Johan Cruijff ArenA as innovation hub to test new ideas
Johan Cruijff ArenA is a key example in the field of innovation and technology. Willem Hegen, Crowd Services Manager at the ArenA, discussed several ongoing projects during ESSMA Spotlight.
Welcoming 1.2 million visitors each year
The multifunctional venue has several event settings with a variable capacity depending on the needs:
Football settting for 55,317 fans
In the round setting (with people on the pitch as well) for 67,000 visitors
End show setting for 55,000 people
Panorama setting for 30,000 (with a large stage over the length of the pitch)
Dance setting for 35,000 people
Amphitheatre setting for 12,000 people
Johan Cruijff ArenA is located in an area with major transport hubs, shopping malls, entertainment facilities and offices. This makes it an interesting place for testing new technologies.
During the COVID-19 pandemic, the venue hosted several special events including pop-up dinners on the pitch and a new year’s show with virtual fireworks.
The ArenA as a living lab
We use the stadium as a living lab for both ourselves and our partners to develop new services that help create a safe and memorable experience for everyone visiting the stadium and help our partners to develop new services towards for example a city or urban environment.
Innovation has been the driving force behind Johan Cruijff ArenA’s services, from the public experience point of view but also with a focus on sustainability, operations, safety & security, etc. Once the projects have been tested at the ArenA, they are scaled to be integrated in other projects around the city or at other stadiums around the world. They are working together with both public partners, e.g. the City of Amsterdam, as well as private partners, such as Microsoft and KPMG.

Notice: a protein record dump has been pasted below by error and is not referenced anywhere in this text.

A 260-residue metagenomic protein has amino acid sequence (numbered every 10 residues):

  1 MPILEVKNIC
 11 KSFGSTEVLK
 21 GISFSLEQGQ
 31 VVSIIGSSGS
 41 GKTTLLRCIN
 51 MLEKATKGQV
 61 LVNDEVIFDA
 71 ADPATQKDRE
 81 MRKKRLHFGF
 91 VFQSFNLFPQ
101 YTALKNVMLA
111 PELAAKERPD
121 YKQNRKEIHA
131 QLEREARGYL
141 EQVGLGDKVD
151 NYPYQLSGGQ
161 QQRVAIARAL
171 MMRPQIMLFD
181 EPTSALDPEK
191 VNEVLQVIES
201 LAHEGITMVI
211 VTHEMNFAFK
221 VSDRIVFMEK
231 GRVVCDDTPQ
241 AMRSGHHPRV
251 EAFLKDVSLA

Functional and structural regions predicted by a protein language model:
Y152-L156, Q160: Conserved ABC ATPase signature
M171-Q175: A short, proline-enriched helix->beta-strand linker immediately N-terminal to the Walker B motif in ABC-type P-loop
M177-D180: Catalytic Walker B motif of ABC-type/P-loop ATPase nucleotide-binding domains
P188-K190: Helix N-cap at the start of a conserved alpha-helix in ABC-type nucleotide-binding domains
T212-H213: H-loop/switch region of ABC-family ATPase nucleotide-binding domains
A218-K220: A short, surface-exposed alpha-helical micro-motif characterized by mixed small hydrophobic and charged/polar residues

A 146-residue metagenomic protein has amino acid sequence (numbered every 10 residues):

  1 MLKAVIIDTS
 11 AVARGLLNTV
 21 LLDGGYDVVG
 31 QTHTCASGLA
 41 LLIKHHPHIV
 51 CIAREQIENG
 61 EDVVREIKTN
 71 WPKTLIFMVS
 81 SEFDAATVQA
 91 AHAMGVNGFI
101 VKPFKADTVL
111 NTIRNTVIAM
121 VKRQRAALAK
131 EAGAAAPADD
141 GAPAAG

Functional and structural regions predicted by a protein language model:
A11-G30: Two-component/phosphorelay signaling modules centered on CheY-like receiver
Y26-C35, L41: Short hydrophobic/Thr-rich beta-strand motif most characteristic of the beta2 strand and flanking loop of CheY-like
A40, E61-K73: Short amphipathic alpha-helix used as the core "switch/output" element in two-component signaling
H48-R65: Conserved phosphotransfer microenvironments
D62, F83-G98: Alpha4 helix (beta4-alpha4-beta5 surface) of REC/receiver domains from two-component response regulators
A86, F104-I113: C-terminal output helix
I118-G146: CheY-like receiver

The ArenA living lab focuses on 6 main themes: digital connectivity, fan experience, customer journey, sustainability & circular economy, facility management and safety & security.
Becoming a more data-driven organisation
Mr. Hegen shared a few of the projects they are currently working on:
Drone detection: technology to trigger alarms when a drone is detected in the area, the police receives a warning and will check it out:
Public-private CCTV federation: combining the CCTV systems of AFAS Live, Ziggo Dome, the city of Amsterdam and the police to expand their reach
Intelligent imaging: cameras capture fans in the stands to see if they respect the 1.5m distancing. The data is put into statistics to see where and when fans are gathering and can be analysed
Aerosol dispersion: to learn more about how aerosols behave in a stadium environment
Our goal is to become an even more data-driven organisation.
The common thread with all these projects is the aspect of data gathering, which is transferred into a ‘data lake’ to analyse the data sources. The data is then transformed into dashboards to analyse the egress, how many fans travel to the stadium using public transport, respecting the allocated timeslots, etc. at the operational mobility centre and the stadium control room.